In the Bay Area, there are two migrations: young people in tech moving in, ready to disrupt, and young people with other dreams — the artists, teachers, blacksmiths, therapists, mechanics, musicians — who leave because there’s no longer a place for them.
In Wired, Chris Colin writes about the determined reverend whose church provides services to the Tenderloin’s most disenfranchised residents, and helps gentrifying tech industry workers engage with the marginalized neighbors their presence directly effects.
What happened inside the Latitude Society? In September, we featured a Longreads Original by Rick Paulas, “‘We Value Experience,’” which told the story of artist/entrepreneur Jeff Hull and his group’s attempts to build a sustainable “secret society” in the Bay Area. Paulas has shared the following postscript on what happened after his story about the […]
They have astonishingly well-paid jobs that they don’t like. Some plan to stay only until their options are vested. Then they will move on to their “actual” careers. This population of the possessed waiting to be dispossessed spends an inordinate amount of time comparing the gourmet kitchens of different website headquarters. The top digital companies […]
Save the date! On June 24, Longreads will be hosting a free night of storytelling at the Booksmith in San Francisco, featuring: Clara Jeffery (Mother Jones) Mat Honan (BuzzFeed) Susie Cagle (journalist & illustrator) Elizabeth Lopatto (The Verge) Emily Thelin (writer, Food & Wine) Dan Stone (Radio Silence) * * * Wednesday, June 24, 7:30 p.m. The Booksmith […]
The problem of wage theft is not confined to any one industry, ethnicity, size of business, or corporate structure, says Labor Commissioner Julie Su. Each year, California loses approximately $8 billion in tax revenues to wage theft, and Su’s office has investigated millions of dollars’ worth of violations committed by, among others, a hospital, assisted living […]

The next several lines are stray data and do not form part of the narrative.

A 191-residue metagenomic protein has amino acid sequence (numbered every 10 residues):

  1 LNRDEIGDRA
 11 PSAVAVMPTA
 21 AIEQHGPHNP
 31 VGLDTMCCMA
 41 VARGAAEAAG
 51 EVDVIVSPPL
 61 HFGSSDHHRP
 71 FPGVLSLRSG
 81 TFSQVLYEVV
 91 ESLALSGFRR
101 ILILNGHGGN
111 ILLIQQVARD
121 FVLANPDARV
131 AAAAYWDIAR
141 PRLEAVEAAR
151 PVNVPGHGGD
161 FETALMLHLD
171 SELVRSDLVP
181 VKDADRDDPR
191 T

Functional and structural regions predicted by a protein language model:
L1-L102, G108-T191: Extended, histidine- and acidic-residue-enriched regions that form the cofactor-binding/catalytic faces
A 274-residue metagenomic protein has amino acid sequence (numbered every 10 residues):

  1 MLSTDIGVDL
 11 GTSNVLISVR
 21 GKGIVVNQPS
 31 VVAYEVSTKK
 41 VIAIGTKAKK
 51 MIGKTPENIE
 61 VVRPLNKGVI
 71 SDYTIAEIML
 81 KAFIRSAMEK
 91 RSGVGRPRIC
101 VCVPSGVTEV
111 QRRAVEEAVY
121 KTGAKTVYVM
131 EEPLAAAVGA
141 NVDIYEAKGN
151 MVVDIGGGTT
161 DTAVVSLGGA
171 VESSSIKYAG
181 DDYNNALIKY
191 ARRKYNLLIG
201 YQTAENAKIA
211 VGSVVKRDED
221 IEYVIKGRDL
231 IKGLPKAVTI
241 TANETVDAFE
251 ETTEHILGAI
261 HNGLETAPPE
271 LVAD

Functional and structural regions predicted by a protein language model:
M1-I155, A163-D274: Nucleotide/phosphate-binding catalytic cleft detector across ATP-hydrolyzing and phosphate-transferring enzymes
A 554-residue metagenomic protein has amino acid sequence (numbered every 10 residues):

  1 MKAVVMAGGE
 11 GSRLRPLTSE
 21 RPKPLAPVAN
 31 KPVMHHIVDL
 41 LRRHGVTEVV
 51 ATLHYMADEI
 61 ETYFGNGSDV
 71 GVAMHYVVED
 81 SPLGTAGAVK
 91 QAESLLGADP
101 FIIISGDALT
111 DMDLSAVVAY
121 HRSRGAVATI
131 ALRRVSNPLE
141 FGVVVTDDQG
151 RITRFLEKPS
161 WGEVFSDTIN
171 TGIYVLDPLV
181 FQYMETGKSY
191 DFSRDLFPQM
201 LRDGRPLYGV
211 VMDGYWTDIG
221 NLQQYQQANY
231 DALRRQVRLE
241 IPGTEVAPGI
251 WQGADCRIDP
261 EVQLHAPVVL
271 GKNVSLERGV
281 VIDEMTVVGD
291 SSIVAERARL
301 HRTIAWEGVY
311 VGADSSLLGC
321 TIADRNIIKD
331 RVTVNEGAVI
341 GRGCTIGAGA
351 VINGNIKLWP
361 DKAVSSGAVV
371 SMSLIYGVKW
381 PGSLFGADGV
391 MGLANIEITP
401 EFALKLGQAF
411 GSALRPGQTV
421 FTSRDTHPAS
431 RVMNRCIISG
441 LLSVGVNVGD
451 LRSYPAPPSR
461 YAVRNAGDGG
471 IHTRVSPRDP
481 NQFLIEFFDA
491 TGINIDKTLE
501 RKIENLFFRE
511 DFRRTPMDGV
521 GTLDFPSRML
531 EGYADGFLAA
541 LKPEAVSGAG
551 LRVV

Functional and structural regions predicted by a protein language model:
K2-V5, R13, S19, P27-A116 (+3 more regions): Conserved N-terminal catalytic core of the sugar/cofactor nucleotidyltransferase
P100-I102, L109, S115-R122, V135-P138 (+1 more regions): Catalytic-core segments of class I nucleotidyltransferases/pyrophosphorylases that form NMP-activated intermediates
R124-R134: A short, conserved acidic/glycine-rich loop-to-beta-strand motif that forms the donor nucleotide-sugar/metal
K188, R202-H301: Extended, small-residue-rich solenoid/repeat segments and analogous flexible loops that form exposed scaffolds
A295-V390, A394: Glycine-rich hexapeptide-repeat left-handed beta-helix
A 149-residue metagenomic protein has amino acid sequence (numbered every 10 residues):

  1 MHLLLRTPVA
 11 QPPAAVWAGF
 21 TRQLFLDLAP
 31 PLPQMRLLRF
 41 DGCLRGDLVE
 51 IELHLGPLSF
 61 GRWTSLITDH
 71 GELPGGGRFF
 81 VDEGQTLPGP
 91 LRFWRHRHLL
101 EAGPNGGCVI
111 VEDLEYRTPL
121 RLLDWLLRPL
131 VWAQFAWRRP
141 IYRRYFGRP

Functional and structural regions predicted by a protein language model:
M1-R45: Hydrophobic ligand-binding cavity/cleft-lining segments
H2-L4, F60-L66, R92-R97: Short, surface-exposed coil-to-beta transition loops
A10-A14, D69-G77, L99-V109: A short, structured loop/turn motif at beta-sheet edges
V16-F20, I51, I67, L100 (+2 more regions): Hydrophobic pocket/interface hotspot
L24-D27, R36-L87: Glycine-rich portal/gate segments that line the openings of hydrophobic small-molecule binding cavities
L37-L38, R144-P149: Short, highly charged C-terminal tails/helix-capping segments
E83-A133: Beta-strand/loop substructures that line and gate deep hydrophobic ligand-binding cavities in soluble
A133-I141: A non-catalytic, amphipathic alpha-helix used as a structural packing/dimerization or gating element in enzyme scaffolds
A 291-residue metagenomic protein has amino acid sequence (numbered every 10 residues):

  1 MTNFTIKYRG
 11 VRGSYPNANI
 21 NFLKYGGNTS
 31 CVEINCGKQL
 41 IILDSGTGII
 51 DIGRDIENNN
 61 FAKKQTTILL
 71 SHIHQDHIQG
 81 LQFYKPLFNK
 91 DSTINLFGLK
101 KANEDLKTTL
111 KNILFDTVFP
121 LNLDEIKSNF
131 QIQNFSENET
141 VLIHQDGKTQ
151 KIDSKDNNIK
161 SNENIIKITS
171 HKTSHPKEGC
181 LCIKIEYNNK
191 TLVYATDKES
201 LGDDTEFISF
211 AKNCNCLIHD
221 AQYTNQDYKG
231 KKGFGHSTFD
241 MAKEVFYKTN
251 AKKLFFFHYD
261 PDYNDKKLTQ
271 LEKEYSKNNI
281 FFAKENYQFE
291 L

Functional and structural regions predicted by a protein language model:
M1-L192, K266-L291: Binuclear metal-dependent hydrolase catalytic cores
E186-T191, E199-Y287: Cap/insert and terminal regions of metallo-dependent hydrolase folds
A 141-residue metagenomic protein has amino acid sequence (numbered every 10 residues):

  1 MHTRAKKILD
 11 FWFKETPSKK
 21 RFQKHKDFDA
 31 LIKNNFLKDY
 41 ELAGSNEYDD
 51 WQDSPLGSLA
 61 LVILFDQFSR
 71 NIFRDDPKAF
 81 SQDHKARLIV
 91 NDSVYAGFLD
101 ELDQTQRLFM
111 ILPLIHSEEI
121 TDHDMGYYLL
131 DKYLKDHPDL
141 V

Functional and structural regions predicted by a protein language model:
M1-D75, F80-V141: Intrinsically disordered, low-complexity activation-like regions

Fifty years later, he awoke one fine morning like Rip Van Winkle, and found himself again with his sea bag on his shoulder looking for anywhere he could live and work. The new owner of his old flat now wanted $4,500 a month, and many of his friends were also evicted, for it seemed their buildings weren’t owned by San Franciscans anymore, but by faceless investors with venture capital. Corporate monoculture had wiped out any unique sense of place, turning the “island city” into an artistic theme park without artists. And he was on the street.
One of the ways the site reduced danger for workers was by making it easier for them to weed out bad dates, from poor tippers to full-on abusive creeps. Providers could choose to meet only customers who were well known and well liked on RedBook’s forums, and some workers even required references from other escorts on the site before taking on a new client.
In Guernica, Nathan Deuel visits the San Francisco Bay Area with his wife and daughter and writes about how the recent tech boom has changed the city. Here, Deuel recalls being in college during the first dot-com boom when working for a website felt like a novel idea, and before, as he later writes in […]
Stories about San Francisco’s latest wave of gentrification—perhaps exemplified by the tech bus battles—have been everywhere as of late. But this isn’t the first time critics have mourned the end of San Francisco-as-bohemian-enclave. From “Gentrification’s Price: Yuppies In, the Poor Out” which appeared in the Los Angeles Times on April 3, 1985: In short, San Francisco has become perhaps the most gentrified […]